work impressively in progress," said another senior intelligence official,
who defended the intelligence community's analysis products.
Will setting up a permanent panel of experts from outside risk
"politicizing" intelligence estimates? - asked a senior official,
adding - "that is not a healthy kind of development." Obviously,
stimulating innovative analysis, questioning underlying assumptions and cultural
mirror-imaging, playing devil's advocate, and avoiding CYA
lowest-common-denominator consensus pablum estimates, are healthy and necessary
steps, but is legislation the way to do it, and where will it stop? Are we in
danger of moving towards Washington-politics-driven worst-case intelligence
"estimates a la carte'? An interesting issue. (Wash Times Sep 15, 2000 Pg.
1 // B. Gertz) (Jonkers)
DEFENSE INTELLIGENCE AGENCY DIRECTOR's PRIORITIES -- Two-and-a-half months
after U.S. B-2 bombers mistakenly destroyed the Chinese Embassy in Belgrade
because Pentagon databases had not been adequately maintained, Vice Adm. Thomas
R. Wilson took over the Defense Intelligence Agency (DIA) with a clear priority
task: fix the databases. "Because of a faulty database, we were unable to
uncover a mistake in targeting, although the database worked pretty well for 900
other targets," Wilson said in a recent interview. (In intelligence it is a
fact of life that successes are unheralded and failures go public.)
Beyond running DIA, an agency with 7,000 employees responsible for knowing the
weapons and forces of every foreign military force, Wilson also serves as the
'de facto' director of military intelligence and the Military Intelligence
Board. The Board, linked via television monitor, includes representatives of the
national agencies; the intelligence chiefs from the Army, Air Force, Navy,
Marines and Coast Guard; the top intelligence officers of the nine unified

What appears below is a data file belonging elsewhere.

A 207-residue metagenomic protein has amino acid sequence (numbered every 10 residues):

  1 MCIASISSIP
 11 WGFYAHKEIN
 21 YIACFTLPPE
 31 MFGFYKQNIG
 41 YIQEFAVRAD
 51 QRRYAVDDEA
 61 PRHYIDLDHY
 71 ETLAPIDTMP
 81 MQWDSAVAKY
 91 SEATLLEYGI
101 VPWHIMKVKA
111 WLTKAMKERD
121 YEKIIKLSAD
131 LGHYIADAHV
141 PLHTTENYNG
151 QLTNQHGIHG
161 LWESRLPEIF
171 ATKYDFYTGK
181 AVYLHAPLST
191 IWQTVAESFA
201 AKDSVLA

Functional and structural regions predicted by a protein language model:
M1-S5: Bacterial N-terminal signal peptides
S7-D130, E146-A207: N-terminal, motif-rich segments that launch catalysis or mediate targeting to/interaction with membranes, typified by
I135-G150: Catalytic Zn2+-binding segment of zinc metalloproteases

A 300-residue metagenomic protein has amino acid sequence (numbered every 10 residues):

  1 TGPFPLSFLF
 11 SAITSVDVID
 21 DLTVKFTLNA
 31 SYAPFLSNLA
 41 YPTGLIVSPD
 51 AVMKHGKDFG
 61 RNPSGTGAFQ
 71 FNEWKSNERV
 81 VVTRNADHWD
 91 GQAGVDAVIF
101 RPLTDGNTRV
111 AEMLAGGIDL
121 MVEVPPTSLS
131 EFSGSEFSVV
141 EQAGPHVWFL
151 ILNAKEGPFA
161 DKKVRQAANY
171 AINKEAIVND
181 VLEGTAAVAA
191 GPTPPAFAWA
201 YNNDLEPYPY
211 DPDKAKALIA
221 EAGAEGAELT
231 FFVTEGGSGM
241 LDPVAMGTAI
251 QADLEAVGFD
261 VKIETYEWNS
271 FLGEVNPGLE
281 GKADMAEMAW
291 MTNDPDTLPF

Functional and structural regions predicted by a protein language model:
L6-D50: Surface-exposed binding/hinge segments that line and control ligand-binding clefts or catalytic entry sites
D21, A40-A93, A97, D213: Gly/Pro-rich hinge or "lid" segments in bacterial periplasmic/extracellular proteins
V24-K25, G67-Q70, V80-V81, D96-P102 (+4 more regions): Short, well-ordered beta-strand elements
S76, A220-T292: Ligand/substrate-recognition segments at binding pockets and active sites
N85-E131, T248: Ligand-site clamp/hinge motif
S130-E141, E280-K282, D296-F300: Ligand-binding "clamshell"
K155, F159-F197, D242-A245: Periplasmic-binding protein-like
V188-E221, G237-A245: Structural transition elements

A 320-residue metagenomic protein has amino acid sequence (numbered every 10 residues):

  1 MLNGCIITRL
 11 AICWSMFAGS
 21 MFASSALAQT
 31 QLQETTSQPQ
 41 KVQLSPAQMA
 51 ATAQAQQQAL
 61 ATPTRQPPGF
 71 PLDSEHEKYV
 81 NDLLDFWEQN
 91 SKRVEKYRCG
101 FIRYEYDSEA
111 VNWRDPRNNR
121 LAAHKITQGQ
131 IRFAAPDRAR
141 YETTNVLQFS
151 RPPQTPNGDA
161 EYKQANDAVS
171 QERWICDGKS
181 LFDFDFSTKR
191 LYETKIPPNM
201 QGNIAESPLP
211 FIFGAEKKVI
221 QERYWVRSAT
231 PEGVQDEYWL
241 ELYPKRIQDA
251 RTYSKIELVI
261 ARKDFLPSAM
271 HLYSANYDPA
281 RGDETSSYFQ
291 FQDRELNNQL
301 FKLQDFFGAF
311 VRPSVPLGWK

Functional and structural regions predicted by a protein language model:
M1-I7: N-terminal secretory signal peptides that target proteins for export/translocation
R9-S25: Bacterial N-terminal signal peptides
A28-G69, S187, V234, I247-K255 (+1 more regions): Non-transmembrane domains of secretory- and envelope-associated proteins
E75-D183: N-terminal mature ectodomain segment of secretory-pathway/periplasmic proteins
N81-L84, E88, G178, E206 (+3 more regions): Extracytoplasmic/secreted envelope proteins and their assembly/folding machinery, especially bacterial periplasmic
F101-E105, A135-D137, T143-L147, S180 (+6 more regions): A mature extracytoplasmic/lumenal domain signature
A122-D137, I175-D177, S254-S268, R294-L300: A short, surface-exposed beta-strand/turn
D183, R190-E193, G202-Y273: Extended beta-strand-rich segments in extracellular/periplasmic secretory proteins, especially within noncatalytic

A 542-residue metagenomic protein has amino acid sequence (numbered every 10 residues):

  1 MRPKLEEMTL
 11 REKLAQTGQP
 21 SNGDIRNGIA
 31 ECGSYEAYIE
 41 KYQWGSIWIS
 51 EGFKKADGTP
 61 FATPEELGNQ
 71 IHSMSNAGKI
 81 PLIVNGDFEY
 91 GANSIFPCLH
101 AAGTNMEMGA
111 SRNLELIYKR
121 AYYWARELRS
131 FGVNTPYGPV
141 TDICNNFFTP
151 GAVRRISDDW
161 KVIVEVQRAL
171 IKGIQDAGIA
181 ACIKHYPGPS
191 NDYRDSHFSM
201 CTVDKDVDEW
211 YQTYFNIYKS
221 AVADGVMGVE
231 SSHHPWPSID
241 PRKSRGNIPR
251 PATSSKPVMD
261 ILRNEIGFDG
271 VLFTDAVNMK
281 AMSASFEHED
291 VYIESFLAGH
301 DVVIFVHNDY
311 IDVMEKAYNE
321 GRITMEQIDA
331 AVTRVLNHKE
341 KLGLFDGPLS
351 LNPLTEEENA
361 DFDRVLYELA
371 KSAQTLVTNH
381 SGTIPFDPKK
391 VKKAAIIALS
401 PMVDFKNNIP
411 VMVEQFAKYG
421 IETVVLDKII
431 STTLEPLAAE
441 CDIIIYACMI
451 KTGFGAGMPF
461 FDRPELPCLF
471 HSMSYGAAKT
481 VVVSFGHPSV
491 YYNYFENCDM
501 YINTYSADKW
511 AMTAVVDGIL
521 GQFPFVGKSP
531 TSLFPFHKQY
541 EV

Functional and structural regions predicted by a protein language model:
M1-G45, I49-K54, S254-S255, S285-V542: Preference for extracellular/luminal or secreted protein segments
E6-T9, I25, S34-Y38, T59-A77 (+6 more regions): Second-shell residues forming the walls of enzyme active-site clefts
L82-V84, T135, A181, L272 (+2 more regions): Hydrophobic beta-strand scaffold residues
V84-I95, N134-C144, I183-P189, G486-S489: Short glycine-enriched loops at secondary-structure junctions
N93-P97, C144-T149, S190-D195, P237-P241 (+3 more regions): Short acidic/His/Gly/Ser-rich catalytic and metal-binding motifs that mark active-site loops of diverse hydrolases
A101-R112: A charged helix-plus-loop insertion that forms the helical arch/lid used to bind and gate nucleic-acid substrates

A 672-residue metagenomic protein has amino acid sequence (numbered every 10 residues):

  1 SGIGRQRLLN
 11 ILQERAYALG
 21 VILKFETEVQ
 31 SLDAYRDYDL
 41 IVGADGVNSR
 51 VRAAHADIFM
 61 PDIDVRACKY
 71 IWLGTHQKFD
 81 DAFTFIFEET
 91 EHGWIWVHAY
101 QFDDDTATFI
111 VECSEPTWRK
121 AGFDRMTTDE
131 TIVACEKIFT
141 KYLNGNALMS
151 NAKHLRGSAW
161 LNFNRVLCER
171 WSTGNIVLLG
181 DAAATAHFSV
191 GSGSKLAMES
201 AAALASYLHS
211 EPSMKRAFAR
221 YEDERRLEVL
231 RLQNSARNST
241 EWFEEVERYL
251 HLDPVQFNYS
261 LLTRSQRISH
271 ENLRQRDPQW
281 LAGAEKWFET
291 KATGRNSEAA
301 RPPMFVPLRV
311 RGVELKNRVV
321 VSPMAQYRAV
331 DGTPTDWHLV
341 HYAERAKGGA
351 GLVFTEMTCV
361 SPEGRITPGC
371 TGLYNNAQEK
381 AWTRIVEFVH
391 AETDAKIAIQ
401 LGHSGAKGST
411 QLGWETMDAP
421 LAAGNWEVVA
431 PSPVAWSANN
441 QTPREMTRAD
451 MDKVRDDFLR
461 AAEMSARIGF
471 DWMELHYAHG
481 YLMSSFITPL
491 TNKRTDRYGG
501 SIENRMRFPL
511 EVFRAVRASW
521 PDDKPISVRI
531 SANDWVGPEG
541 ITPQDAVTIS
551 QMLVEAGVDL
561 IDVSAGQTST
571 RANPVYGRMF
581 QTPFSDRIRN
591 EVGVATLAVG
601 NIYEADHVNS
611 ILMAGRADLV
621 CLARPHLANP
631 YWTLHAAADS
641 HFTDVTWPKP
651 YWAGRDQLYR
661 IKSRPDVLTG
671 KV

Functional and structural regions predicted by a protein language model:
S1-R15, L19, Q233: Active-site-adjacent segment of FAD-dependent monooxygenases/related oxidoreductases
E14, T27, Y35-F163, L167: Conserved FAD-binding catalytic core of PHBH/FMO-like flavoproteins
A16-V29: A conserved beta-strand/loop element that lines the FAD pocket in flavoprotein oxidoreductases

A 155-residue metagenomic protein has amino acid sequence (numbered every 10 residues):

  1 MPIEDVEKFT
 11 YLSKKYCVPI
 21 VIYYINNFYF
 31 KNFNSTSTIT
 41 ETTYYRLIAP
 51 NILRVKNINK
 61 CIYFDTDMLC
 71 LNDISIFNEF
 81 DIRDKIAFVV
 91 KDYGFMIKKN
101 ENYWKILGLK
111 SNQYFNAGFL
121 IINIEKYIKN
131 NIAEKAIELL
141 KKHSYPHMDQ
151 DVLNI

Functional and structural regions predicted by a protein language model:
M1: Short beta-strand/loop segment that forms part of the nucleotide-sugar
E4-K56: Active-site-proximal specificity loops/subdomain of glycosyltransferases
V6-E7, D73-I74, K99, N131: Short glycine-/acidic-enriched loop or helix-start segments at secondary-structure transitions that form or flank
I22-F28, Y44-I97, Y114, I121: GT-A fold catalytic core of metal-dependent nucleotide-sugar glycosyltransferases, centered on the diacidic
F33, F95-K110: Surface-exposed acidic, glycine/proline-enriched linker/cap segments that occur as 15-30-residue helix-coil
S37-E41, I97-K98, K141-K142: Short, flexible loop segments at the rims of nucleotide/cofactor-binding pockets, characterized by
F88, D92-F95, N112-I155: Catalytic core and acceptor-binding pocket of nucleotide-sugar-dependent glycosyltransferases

commands; and an intelligence officer representing U.S. forces in Korea.
Wilson has the group focused on three priorities -- besides databases:
(1) Planning for "asymmetric" threats posed by terrorists, weapons
proliferators and cyber-attackers.
(2) Revitalizing a work force pressured by private-sector competition and badly
in need of training and advanced technology.
(3) Working to make a disparate array of military communications networks
One of the biggest problems Wilson faces (as did his predecessors for several
decades - nothing new - Ed. note) is figuring out how to disseminate
intelligence so that it gets "to the right person at the right time in the
right format." Great strides have been made since Desert Storm in 1991,
when front-line commanders' complained, among other gripes about intelligence,
that 11 satellite imagery dissemination systems maintained by the various
military services were not interoperable. One senior officer said " I knew
no more about the unit I was facing than I did 20 years ago in Vietnam."
At the same time, Wilson said he senses the pendulum swinging away from this
intensive focus on inter-operability toward a focus on quality analysis.
Intelligence comes down to "probabilities and estimates," Wilson said.
"We occasionally get surprised. . . . We've got to focus on the
fundamentals, and that's what we've been trying to do."
(Wash Post Sep 14, 2000 Pg. 33, V. Loeb; Wall St Jrnl, 2 Aug 00, p. A22 // Gen
Trainor, USMC ret) (Jonkers)
EARTH IMAGES ON THE WEB... THE NEW WORLD OF PUBLIC INTELLIGENCE -- A new
world of earth images, once available only to intelligence and military
strategists, is opening up for consumers. A start-up called GlobeXplorer Inc.
plans to launch a Web site that allows consumers to access unusually detailed
aerial and satellite photos. Users can enter addresses in most metropolitan
areas, zoom down to view neighborhoods, buildings and even individual homes,
using maps that pop up to aid navigation.
Users can also start with a map of the globe and zoom down to individual cities.